BELLE GLADE — Pastor Eric Payne of New Zion Assembly – The New Church here is planning a personal crusade to raise public awareness of the serious problem of homelessness in the Glades region, and to establish a shelter.
There are no facilities now available in the area for housing some of the most vulnerable populations in Palm Beach County, in the most impoverished part of the county, where lack of affordable housing is considered a near crisis, he explained.
So, starting at 4 a.m. Saturday, Nov. 30, “in an effort to raise awareness and funds for the homeless situation in the Glades and to ease the housing crisis and housing shortage, I will run, walk, or even crawl beginning at Lakeside Hospital on State Road 80.” He’ll go east to 20-Mile Bend and back on SR 80 to Lakeside (40-plus miles).
As of now, he said, “it will just be me running and my wife (Theresa Payne) trailing behind me.
“I’m not a marathoner nor an ultra-marathoner,” he said. “Just a pastor, father and man who knows firsthand what it is to be without a place to lay your head.”
He’s been an ordained minister for almost 10 years. The congregation he pastors is small in number and there is no church building, so they have services in his family’s apartment in Belle Glade.
This year, the Rev. Payne also established a 501(c)(3) nonprofit organization called Glades Family Services Inc. It was registered in February as a charitable, educational, religious multipurpose human services organization. Its goal is to eventually establish a shelter in the Glades.
The Rev. and Mrs. Payne use the corporation to provide shelter for homeless families, work toward affordable housing for all and end the crisis in the Glades. They try to guide people who come to them for help in the right directions for whatever their biggest needs are. “We endeavor to provide some of the necessary resources an individual and their family needs to change their future,” he said.
Small fundraisers so far
They have not attracted a lot of attention or raised much cash so far, but that’s about to change. Pastor Payne said they began with some small fundraiser requests on GoFundMe and Facebook a short while back.
“We started on smaller amounts for something immediate because … as winter is approaching, we wanted to do something like get jackets for people, coats, sweaters and whatnot because we see the effects of that here in the Glades.
“But, there wasn’t enough to do anywhere near what we would have liked to have done.”
Undeterred, they decided to look for local properties that could be converted into at least a “starter” homeless shelter. Pastor Payne said he found and tried to research several vacant buildings that would have sufficed, “but either those people wouldn’t call me back or I couldn’t get information online or records, no contact numbers.”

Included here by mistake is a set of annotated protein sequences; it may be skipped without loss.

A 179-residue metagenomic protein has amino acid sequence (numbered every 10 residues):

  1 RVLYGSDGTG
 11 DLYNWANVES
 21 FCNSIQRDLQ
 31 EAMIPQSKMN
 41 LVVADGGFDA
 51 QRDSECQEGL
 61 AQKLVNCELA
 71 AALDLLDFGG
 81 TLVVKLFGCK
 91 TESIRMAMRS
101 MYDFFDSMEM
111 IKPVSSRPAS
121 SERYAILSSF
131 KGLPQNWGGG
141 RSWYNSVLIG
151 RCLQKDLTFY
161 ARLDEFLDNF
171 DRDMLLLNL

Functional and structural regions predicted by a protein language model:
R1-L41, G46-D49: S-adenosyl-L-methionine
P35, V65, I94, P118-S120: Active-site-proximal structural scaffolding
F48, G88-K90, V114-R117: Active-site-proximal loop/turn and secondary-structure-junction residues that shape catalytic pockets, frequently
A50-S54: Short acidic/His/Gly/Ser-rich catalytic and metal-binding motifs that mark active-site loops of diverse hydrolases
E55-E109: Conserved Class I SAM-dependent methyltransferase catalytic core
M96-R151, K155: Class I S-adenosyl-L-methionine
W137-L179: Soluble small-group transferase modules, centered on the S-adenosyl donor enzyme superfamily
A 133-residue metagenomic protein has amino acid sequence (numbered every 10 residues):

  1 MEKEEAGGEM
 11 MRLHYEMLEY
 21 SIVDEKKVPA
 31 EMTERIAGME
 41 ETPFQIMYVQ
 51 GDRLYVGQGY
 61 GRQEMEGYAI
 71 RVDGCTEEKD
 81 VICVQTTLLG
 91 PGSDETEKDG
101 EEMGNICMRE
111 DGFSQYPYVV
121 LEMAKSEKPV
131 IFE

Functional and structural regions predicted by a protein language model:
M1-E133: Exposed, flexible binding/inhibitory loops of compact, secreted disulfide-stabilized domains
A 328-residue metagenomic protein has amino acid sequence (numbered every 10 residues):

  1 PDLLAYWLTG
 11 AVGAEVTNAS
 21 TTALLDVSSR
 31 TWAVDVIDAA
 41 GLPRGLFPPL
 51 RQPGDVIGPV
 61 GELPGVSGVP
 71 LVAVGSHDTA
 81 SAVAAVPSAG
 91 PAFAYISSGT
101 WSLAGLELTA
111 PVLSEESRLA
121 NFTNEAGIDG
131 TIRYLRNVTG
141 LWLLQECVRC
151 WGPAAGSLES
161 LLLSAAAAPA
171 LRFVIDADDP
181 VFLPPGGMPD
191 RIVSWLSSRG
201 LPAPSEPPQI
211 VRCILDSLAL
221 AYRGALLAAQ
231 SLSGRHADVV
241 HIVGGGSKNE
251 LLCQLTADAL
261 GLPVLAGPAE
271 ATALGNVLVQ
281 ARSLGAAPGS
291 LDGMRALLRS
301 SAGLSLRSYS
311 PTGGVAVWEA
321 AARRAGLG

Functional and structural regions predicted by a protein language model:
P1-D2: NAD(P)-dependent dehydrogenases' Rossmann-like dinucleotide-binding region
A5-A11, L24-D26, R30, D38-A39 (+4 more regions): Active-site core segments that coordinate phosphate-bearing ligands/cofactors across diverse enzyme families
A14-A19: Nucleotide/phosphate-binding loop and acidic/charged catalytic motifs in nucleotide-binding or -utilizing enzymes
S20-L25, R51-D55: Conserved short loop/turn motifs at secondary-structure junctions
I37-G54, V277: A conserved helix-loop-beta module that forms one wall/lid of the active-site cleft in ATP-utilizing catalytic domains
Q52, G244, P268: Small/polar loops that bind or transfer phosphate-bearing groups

About a year ago one day, as they were driving home from a meeting at city hall, a roomy two-story building on Second Street caught his eye, and they stopped and looked around. Decided it’d be perfect.
Mr. Payne said it took him months to get in touch with the woman who owns the property. “She was reluctant to talk, and I finally was able to connect with her, and sat down and talked with her. Yesterday, we went to her home,” he said in a Nov. 14 interview. “We talked for two-plus hours, and she had said that there were plenty of people asking about buying it, and she told them all ‘no’. Part of it was because she wanted to add something to the community that was going to be a plus. She didn’t want to sell it to anybody that would do something with it that would make it either an eyesore or bring the wrong type of ‘element’ into the neighborhood.”
‘Ridiculously great price’
They ended up striking a deal with her, but there’s a deadline.
“Her heart is right with me being a pastor and my vision,” he said, “and so I kid you not, we know she could have gotten way more…” but the woman offered to sell the building to Rev. Payne, his church and nonprofit, for 15 percent more than fair market value. That comes to just over $206,000 using the property appraiser’s number, “and if you go around the area, that is a ridiculously great price because she could easily get $300,000 for that.”
“We entered into a written agreement yesterday, and it’s a blessing,” the Rev. Payne said. That’s because the property would be perfect for their purposes.
There’s a hitch. They have to raise the $206,000 by Jan. 1, 2020. The short, approximately 45-day timeline doesn’t scare them, though. “I believe that when people know what’s up … what she’s doing for us, so when we’re asking people to donate or to give, they should know that the property’s worth far more but somebody’s blessing us, someone who wants to see a need met in the community, and she’s giving us a huge discount!” the Rev. Payne said.
Chris Felker can be reached at firstname.lastname@example.org.